Our consultant made a presentation to the full board in April 2013. In brief, he advised us that the days of the small health care organizations were numbered, and he recommended that the VNA look for a partner to ensure the future of homecare on the Islands.
In June of 2013, we approached Partners Healthcare as the most logical affiliate. For the next five months, we responded to endless requests for information, held conference calls with a cadre of Partners professionals and underwent on-site reviews. Partners’ stated objective was the need to be satisfied that they could operate our businesses in accordance with its financial model. Since we were not asking for any remuneration or imposing any conditions, we believed a favorable outcome was most probable. In communications as late as November 4, Partners stated that “things were moving in a positive direction.” Throughout this period, we continuously updated Partners’ decision-makers of our impending negative cash flow predictions.
Our continued optimism was a mistake.
On November 26, 2013, Partners advised us that no alliance would be forthcoming. Partners offered to assist us by ushering the VNA through a “structured bankruptcy,” but was non-specific as to which liabilities would be assumed, which employees would be hired, or which assets would be taken over.
Through the press we alerted the community to our financial needs and consequently received approximately $100,000 from the general public. The board contributed $100,000, with a commitment for more, if required. Cottage Hospital (Nantucket) gave us a generous five-figure amount. The MV Hospital did not respond to our request for financial support.
We quickly mobilized to find other potential partners and opened dialogues with CCHC, Martha’s Vineyard Community Services, and HopeHealth. We decided to focus on CCHC (Cape Cod) because of its size, diverse programs, and financial stability. We firmly believed that CCHC had the financial wherewithal to withstand the impact of further reimbursement reductions, and we found CCHC’s management to be of the highest caliber and capable of making timely decisions. Senior management, including the chief executive officer of Cape Cod Healthcare, travelled to the Island to express their interest in an association and advised us that they intended to take over all of our assets and assume all of our liabilities, pending due diligence. These discussions took place in early January of 2014.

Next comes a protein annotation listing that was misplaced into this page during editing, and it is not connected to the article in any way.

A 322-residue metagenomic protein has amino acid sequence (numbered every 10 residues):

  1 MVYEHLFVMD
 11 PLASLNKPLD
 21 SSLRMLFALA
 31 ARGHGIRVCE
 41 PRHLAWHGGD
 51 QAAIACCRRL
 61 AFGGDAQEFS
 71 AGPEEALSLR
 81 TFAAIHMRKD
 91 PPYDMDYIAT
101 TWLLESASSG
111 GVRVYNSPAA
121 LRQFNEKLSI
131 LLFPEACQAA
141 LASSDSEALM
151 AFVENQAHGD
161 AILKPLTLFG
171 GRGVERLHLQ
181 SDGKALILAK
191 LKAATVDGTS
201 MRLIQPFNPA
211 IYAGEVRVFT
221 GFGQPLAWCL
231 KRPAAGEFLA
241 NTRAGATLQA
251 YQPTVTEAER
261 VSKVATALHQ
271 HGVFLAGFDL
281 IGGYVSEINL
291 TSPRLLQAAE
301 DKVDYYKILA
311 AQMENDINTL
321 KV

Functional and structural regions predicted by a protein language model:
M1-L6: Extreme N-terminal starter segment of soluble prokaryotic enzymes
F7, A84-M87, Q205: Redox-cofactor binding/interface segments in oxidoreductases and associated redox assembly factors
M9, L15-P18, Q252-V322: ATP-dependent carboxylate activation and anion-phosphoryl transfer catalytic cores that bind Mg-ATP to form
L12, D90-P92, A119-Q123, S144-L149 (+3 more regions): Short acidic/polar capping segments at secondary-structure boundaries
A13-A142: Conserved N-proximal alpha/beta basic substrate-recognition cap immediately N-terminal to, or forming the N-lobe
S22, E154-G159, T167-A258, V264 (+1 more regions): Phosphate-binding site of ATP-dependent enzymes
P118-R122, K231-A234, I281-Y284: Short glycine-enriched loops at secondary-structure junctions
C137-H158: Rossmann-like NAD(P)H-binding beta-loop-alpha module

We embraced the VNA of Cape Cod’s interest as the best option for providing this community with a comprehensive array of homecare services. Ultimately, CCHC decided, at the 11th hour, not to acquire our assets, including the building (or directly assume our liabilities). CCHC’s stated reason was that it was unwilling to accept the normal successor liability associated with acquiring any VNA, citing a change in CMS Region I management, which CCHC appears to have understood would sanction its proposed acquisition of our assets without successor liability, given our impaired financial condition.
In the end, CCHC established the infrastructure necessary to serve our patients; made arrangements to take control of our patient records; and hired all clinicians who wanted a job. CCHC’s affiliated charitable foundation made a significant contribution, which we used to satisfy accrued employee wages and our financial responsibility to the Commonwealth for unemployment liability. While we wish the deal had turned out differently, CCHS stepped into the void.